Søndreli KL et al., 2020. Plant Disease (Disease Notes)

An outbreak of Septoria canker caused by Sphaerulina musciva on Populus trichocarpa in eastern Oregon

Kelsey L. Søndreli, Susanna Keriö, Kenneth Frost, Wellington Muchero, Jin-Gui Chen, Kkathy Haiby, Carlos Gantz, Gerald Tuskan, and Jared M. LeBoldus
20-Oct-2020, Plant Disease 104(12); https://doi.org/10.1094/PDIS-03-20-0494-PDN


Branch and stem cankers were observed in a Populus trichocarpa L. plantation in late summer of 2018 near Boardman, Oregon, U.S.A. Stem cankers were flat faced with swollen margins, and the bark in the center of the cankers was black and depressed. Two hundred fifty-four out of 1,054 trees (25%) observed had cankers. Symptomatic stems and branches from several trees were brought to Oregon State University (OSU) for identification. Cankers were surface disinfested in 5% NaOCl for 2 min and rinsed twice in deionized H2O for 2 min. Bark was removed from cankers, and pieces of wood at the margin between healthy and necrotic tissue were plated on KV8 medium amended with streptomycin sulfate at 100 mg/liter and chloramphenicol (Amresco) at 240 mg/liter. Eight sporulating colonies typical of Sphaerulina musiva (Peck) Quaedvlieg, Verkley, and Crous (syn. = Septoria musiva Peck) developed within 7 days of plating. S. musiva was identified by morphological characteristics (conidium size = 28 to 54 × 3.5 to 4 µm) and confirmed by comparing the sequence of the ITS region (accession nos. MN275180 to MN275187) to JX901814 with 99% identity. We tested 13 additional cankers collected from the plantation using S. musiva-specific primers. Eight of the 13 samples were positive for S. musiva DNA. Dormant cuttings from three genotypes of P. trichocarpa (BESC-184, BESC-259, and BESC-388) were collected in a field planting near OSU. These were planted in cone-tainers in the greenhouse at OSU and grown to approximately 30 cm in height. Four replicates of each of the three genotypes were inoculated in the greenhouse with one Oregon isolate using a suspension of 1 × 106 conidia/ml. The entire tree was sprayed until runoff using a spray bottle. The experimental design was a completely randomized design with four replicates of each genotype. Sterile deionized H2O was sprayed on one control tree of each genotype. The mean number of resulting cankers were BESC-184 = 11, BESC-259 = 1, and BESC-388 = 13.75. The controls did not develop any cankers. The pathogen was successfully reisolated from one canker from each genotype. S. musiva can cause severely damaging leaf spot and stem canker diseases in the eastern and central United States and Canada. Susceptible Populus species and hybrids develop cankers that can girdle and weaken stems, leading to breakage or tree death. A previous survey of the region did not detect S. musiva. This outbreak of Septoria canker underscores the potential threat of this pathogen to P. trichocarpa in the Pacific Northwest, where it is a keystone species in riparian ecosystems.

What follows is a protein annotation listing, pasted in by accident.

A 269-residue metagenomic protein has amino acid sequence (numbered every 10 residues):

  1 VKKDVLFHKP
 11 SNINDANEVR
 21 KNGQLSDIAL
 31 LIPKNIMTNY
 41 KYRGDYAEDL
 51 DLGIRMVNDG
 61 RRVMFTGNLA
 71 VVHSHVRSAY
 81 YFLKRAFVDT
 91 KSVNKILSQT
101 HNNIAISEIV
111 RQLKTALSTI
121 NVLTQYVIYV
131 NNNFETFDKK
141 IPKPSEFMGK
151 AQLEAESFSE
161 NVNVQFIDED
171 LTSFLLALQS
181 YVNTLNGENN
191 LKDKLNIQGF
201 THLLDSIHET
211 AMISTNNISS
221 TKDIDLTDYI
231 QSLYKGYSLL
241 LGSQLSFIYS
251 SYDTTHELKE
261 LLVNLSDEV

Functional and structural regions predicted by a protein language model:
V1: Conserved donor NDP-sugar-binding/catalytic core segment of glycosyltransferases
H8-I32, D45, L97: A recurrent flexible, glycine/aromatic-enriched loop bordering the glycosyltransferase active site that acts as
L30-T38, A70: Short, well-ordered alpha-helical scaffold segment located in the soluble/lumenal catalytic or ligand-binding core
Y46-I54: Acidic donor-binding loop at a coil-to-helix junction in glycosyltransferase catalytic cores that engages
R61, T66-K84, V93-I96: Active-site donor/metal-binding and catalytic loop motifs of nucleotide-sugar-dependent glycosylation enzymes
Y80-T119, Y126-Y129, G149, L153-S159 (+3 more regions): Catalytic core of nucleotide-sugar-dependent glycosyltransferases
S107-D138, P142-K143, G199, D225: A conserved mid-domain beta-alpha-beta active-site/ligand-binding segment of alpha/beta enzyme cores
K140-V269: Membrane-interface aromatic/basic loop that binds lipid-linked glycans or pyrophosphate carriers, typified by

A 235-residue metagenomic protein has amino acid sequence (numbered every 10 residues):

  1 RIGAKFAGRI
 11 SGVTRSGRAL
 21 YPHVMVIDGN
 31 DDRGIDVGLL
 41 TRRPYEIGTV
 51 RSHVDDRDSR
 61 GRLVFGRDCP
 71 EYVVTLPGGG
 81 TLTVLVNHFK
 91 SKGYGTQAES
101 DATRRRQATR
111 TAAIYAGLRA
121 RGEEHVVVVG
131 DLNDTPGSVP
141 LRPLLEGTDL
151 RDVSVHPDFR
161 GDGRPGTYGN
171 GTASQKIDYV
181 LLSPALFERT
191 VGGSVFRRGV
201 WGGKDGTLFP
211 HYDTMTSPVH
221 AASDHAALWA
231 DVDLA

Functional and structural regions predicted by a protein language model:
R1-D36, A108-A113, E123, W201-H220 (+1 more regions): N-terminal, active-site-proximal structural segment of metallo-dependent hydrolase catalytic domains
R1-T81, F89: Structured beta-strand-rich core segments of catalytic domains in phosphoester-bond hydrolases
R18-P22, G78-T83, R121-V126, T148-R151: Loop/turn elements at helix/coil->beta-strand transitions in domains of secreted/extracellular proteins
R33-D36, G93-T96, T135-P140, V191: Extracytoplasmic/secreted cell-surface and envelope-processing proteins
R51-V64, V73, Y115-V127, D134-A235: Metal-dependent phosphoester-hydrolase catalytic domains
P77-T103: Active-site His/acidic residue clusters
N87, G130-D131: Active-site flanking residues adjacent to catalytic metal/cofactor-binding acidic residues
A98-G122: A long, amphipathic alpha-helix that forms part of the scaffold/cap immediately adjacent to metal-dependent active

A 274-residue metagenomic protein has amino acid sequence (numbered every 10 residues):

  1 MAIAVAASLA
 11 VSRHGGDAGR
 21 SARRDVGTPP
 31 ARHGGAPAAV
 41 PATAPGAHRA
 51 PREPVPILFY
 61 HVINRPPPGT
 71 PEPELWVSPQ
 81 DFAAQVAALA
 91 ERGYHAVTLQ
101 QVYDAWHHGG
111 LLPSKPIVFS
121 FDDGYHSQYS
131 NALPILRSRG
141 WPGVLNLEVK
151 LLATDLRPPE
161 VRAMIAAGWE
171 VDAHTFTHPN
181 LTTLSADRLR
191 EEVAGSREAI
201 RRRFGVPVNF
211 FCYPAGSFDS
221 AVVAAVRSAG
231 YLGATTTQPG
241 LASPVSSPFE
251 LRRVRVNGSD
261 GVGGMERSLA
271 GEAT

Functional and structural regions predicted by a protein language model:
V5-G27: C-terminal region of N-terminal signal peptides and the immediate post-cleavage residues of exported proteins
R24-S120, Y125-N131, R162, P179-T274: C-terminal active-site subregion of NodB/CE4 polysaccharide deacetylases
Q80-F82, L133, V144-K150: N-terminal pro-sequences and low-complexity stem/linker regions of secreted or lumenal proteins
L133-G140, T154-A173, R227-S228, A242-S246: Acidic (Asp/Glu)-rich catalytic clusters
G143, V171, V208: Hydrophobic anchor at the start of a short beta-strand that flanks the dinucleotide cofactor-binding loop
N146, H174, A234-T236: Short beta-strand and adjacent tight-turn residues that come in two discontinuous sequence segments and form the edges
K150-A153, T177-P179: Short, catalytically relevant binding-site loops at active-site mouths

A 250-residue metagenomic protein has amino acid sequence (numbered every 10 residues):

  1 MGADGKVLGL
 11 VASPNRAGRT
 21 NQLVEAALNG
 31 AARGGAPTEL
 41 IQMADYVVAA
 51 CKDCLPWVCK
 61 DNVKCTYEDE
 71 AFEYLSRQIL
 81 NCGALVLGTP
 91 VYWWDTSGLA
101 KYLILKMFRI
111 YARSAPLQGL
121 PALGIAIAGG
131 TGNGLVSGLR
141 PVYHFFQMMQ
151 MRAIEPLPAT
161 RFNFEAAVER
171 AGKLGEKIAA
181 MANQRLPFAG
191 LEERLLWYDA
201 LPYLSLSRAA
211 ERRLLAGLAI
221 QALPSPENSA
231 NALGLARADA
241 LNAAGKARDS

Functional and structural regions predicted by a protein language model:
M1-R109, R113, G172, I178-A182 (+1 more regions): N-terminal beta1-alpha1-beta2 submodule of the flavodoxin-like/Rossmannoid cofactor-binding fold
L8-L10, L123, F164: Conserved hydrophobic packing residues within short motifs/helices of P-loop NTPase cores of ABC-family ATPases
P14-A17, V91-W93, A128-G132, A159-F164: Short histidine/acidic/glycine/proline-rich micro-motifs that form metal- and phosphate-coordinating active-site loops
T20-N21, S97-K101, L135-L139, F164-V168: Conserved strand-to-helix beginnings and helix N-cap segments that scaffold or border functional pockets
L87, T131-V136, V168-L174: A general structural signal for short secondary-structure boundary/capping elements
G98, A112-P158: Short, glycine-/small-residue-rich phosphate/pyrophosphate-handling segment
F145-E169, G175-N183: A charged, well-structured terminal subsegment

K. L. Søndreli, S. Keriö, K. Frost, W. Muchero, J.-G. Chen, K. Haiby, C. Gantz, G. Tuskan, and J. M. LeBoldus. An outbreak of Septoria canker caused by Sphaerulina musciva on Populus trichocarpa in eastern Oregon. Plant Disease 2020 104:12, 3266-3266. https://doi.org/10.1094/PDIS-03-20-0494-PDN

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